Department of Chemistry & Chemical Biology

MSC03 2060
300 Terrace St. NE
Albuquerque, NM 87131-0001

Physical Location:
Clark Hall

Phone: 505-277-6655


Non-Canonical Heme Oxygenases: A New Chapter of Heme–Oxygen Chemistry

October 5, 2018

Dr. Matt Liptak, Assistant Professor, Department of Chemistry, University of Vermont

Photo: Seminar:

Profile: Dr. Liptak received his B.A. from Hamilton College at Clinton, NY in 2003.  He received his Ph.D. from University of Wisconsin at Madison, WI in 2008. Dr. Liptak was a NIH NRSA Postdoctoral Research Fellow at the University of Rochester at Rochester, NY from 2008 to 2011.  Dr. Liptak aims to advance fundamental understanding of molecular electronic structure in complex chemical systems where this knowledge can transform the development of new antibiotics and clean energy technologies. In order to achieve these goals, we have developed diverse biochemical (recombinant protein expression, purification, and air-sensitive sample handling), spectroscopic (fluorescence, magnetic circular dichroism, and nuclear magnetic resonance), as well as computational (density functional theory, time-dependent density functional theory, and multi-reference perturbation theory) expertise.

 Abstract: A diverse array of chemical transformations in biological systems is carried out by the combination of heme and oxygen. Mycobacterium tuberculosis MhuD and Staphylococcus aureus IsdG are representative members of two classes of enzymes that use molecular oxygen to convert heme to mycobilin and staphylobilin, respectively. These products cannot be rationalized based upon known heme–oxygen chemistry, leaving several open questions regarding the mechanism by which these enzymes activate oxygen for regiospecific oxygenation of the heme substrate. We have employed a variety of optical and magnetic spectroscopies, along with single- and multi-reference electronic structure calculations, to characterize substrate binding and the activation of two key enzymatic intermediates. We have discovered that two essential second- sphere amino acids work in concert to catalyze the first oxygenation of the heme substrate. The second-sphere interactions bring a peroxo moiety close to the site of heme oxygenation, and increase the electrophilicity of this carbon. I will discuss the major implications of our data with respect to heme–oxygen chemistry, and outline the future directions of our research.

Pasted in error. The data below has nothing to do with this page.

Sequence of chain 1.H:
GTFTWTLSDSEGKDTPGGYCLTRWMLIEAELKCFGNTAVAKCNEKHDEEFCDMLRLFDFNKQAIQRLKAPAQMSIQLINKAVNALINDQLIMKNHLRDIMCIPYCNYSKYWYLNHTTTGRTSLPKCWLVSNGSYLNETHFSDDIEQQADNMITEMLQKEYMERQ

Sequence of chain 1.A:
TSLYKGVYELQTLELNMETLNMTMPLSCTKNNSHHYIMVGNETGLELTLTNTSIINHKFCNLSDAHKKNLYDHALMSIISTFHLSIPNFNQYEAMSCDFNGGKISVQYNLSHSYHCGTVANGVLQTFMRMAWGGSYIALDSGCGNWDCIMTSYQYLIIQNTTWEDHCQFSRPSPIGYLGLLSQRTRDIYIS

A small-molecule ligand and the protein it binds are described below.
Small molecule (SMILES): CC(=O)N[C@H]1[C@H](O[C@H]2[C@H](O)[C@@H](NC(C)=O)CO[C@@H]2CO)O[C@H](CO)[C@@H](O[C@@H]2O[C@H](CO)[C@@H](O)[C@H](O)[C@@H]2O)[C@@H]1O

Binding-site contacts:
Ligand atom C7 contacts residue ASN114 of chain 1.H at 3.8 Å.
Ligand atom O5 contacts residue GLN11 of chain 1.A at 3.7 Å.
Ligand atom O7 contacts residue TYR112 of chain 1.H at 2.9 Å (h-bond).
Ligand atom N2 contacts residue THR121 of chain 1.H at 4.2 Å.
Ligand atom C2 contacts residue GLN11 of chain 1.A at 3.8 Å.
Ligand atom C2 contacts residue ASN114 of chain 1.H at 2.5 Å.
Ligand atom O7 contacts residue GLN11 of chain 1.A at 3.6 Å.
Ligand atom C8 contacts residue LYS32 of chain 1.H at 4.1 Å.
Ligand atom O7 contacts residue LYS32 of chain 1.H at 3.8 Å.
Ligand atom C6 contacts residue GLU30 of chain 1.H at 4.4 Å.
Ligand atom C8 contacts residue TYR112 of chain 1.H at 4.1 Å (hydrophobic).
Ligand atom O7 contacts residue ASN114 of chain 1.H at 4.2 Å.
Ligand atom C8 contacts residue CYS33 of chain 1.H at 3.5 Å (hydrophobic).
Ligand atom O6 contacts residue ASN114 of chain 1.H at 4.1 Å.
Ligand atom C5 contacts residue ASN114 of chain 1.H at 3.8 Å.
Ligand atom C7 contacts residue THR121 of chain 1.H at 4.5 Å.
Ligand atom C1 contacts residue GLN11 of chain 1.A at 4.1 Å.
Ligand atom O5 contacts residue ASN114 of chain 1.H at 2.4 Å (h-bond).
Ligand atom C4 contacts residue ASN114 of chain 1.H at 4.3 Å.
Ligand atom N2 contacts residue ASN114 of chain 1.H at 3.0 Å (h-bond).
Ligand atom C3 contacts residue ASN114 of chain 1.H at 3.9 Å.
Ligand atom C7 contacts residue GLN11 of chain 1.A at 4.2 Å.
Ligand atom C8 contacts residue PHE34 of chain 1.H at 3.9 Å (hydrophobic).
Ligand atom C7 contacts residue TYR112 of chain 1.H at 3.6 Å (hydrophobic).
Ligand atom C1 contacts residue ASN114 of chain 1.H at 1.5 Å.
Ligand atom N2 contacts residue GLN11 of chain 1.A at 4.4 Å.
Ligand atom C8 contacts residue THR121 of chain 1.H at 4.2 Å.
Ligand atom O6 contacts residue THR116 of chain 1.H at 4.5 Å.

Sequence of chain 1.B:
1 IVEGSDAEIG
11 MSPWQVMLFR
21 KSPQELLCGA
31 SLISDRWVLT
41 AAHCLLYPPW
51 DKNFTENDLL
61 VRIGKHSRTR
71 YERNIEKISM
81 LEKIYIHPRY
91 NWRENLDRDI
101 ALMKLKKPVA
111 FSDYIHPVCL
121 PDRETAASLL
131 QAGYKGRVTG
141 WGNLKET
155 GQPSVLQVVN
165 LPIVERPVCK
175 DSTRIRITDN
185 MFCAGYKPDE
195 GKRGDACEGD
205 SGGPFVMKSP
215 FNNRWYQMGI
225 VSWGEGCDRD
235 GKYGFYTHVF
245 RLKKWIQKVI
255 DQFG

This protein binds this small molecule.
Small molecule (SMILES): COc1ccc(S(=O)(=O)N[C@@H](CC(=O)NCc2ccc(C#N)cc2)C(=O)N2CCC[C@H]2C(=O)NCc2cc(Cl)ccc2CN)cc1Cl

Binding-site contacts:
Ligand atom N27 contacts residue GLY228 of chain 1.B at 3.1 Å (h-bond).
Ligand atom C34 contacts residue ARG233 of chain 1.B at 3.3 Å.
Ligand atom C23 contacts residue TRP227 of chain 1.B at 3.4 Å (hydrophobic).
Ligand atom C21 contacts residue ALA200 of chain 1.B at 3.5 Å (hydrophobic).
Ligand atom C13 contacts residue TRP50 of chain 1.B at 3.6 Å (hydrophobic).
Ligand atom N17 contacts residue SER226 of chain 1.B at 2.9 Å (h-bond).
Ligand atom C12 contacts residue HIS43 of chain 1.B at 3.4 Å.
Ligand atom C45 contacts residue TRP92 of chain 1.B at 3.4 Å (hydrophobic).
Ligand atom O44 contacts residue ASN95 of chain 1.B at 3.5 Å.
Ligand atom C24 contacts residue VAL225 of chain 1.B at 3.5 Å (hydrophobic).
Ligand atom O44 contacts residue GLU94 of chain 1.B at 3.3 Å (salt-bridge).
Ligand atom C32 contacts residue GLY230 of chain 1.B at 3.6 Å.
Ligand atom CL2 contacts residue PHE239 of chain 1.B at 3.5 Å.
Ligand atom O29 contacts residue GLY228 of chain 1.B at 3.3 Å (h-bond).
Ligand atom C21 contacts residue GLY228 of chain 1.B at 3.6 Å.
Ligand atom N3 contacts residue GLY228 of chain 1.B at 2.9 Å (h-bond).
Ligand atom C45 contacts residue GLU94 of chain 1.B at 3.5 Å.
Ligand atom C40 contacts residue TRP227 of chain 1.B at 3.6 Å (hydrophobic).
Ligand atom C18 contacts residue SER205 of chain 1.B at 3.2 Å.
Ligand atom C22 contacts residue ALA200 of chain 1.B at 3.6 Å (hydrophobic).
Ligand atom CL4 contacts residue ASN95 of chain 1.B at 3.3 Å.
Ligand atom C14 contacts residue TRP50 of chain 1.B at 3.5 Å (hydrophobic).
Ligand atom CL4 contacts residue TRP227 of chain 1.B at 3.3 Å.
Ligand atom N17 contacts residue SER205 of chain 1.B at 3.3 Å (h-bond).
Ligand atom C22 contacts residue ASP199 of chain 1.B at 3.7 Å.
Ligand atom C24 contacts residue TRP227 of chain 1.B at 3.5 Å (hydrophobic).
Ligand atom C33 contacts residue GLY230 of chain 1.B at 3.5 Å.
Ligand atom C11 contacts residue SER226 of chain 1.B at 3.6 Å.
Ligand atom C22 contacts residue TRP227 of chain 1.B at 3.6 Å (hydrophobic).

See Announcement